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12 Interesting Tree Frog Facts (With Pictures)

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By Nicole Cosgrove

a tree frog on a leaf

Tree frogs are among the most popular frog species on the planet and are found everywhere except the snowy landscapes of Antarctica. They’re also among the most diverse amphibians, boasting about 800 species scattered across the world.1

These frogs have a smaller and slimmer body profile compared to other frogs and claw-shaped bones for toes (terminal phalanx) and suction pads beneath their toes. These distinctive features enable them to easily climb trees and hunt insects like flies, crickets, and beetles that they eat for sustenance.

The tree frog is an amazing creature with incredible adaptations, allowing them to flourish in their ecosystems. Here are a couple of fascinating tree frog facts to start your conversations and expand your knowledge.

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The 12 Interesting Tree Frog Facts

1. Tree Frogs Croak to Attract Potential Mates

Male tree frogs are quite the crooners, “ribbiting” their hearts out to attract potential mates.

Different species of tree frogs have different mating calls, from high-pitched cackles to deep croaks. The mating competition is fierce, and only the finest males get to pass their genes to subsequent generations.

A single female could have hundreds of suitors beckoning for her attention.

Female tree frogs prefer certain call characteristics, filtering through the clamor to find their soulmates. Fortunately, different frogs have different call preferences, and the unlucky ones will remain mateless for the particular season.

Tree frogs reproduce externally via a technique called amplexus. The male frog holds the female frog tightly and fertilizes the eggs as they come out of her cloacal opening.

2. Their Breeding Pattern Follows the Rain

Breeding is an important aspect of the tree frog life cycle, and like other frogs, these amphibians have evolved to breed during the rainy season.

This explains why you’ll hear excessive croaking as the rains approach. These are the mating calls of male frogs wooing potential female mates. Precipitation is a crucial factor determining the breeding patterns of these frogs, as well as other factors like time of day and temperature.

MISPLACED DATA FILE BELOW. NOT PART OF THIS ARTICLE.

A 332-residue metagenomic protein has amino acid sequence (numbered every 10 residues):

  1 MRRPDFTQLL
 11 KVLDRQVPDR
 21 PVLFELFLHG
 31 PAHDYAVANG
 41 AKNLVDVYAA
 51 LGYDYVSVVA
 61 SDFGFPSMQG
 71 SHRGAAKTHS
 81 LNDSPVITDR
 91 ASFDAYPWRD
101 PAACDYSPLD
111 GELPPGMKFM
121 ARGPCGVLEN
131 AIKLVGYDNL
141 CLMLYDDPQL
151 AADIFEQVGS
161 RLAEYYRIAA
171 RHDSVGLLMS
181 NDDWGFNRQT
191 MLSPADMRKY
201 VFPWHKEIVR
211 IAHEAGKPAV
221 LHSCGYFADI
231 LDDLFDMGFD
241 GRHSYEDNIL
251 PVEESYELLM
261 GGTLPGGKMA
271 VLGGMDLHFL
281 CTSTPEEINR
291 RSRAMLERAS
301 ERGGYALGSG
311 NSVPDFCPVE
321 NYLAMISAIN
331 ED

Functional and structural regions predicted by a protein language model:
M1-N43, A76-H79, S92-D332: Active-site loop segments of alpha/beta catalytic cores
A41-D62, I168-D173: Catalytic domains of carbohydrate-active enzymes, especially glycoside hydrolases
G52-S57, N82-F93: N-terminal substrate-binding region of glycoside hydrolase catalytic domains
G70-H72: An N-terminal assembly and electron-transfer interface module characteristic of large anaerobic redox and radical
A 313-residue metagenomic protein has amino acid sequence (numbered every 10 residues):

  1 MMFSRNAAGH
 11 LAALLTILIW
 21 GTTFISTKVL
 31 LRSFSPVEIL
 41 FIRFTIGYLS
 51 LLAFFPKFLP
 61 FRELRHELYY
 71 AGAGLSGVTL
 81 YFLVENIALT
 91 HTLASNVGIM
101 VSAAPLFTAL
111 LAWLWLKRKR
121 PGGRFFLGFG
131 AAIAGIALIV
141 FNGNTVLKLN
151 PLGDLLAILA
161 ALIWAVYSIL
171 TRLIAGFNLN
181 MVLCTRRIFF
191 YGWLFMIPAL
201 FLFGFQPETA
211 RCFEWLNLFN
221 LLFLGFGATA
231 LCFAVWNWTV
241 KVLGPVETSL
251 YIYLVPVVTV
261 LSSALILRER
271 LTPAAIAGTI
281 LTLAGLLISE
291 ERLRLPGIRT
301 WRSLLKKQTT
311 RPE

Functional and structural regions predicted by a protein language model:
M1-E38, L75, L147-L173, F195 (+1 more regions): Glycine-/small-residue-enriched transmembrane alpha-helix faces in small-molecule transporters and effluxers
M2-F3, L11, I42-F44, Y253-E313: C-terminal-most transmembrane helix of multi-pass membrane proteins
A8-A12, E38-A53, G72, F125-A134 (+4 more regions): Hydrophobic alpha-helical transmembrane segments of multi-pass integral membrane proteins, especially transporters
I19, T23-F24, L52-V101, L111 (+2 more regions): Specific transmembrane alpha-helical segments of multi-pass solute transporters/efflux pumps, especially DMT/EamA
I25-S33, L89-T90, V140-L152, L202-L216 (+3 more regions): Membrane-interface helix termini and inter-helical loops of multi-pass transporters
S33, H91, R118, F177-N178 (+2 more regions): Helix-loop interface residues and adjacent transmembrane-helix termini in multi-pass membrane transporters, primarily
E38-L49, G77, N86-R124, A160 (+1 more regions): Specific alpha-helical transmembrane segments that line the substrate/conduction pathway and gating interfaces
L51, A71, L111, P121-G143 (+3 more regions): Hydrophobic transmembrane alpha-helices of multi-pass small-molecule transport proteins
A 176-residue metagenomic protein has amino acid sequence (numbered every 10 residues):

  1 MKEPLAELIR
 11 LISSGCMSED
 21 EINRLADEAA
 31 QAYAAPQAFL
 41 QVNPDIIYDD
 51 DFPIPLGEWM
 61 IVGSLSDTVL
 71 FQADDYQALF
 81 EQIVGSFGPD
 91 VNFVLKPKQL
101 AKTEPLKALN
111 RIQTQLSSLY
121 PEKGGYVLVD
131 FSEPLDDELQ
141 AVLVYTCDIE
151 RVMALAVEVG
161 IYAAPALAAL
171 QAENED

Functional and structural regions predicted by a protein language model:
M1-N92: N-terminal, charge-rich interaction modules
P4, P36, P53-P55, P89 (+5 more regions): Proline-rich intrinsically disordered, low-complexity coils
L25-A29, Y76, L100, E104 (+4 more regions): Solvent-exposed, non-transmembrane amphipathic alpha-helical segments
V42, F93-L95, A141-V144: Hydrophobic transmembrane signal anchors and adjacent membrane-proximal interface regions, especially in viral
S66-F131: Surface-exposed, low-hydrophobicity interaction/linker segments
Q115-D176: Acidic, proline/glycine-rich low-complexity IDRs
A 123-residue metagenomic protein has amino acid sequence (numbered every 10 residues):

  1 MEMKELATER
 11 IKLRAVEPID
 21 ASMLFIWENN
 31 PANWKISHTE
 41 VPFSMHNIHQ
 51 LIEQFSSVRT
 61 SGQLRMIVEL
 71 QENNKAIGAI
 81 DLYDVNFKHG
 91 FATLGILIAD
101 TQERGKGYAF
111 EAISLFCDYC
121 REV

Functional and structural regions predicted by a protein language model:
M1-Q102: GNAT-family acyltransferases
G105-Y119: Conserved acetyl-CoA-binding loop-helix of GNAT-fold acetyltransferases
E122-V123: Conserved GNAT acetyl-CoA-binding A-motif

The sounds and vibrations caused by rain pouring on the round trigger reproductive stimuli in these frogs. In fact, these frogs start croaking before any downpour and are an excellent predictor of rain.

Rainfall also creates temporary ponds that make the ideal breeding grounds for them. It also promotes the growth of vegetation, which increases food sources and ensures the tadpole’s survival.

tree frogs mating
Image Credit: timsimages.uk, Shutterstock

3. They Lay Hundreds of Eggs in One Go

Tree frogs typically breed once or twice per year, and they have evolved to take full advantage of this breeding window. Once the female frog responds to a male tree frog, the male fertilizes the eggs as they emerge from the female.

Females lay between 20,000 to 30,000 eggs per clutch. However, only 1 in 50 eggs will hatch into tadpoles. Producing many eggs increases the chances of survival for these amphibians.

The female lays the eggs in clusters of about 20 to 30 eggs, sticking them on the dark undersides of leaves, well hidden from predators. The eggs hatch after about a week, and the tadpoles metamorphose into frogs after a month to join the existing ecosystems.

It’s also worth noting that tree frogs are abundant. While other frogs and amphibians are on the decline, the population of tree frogs shows an upward trajectory. This is mainly because the tree frogs are specially adapted to their environments, have versatile diets, and don’t face as many threats as their counterparts.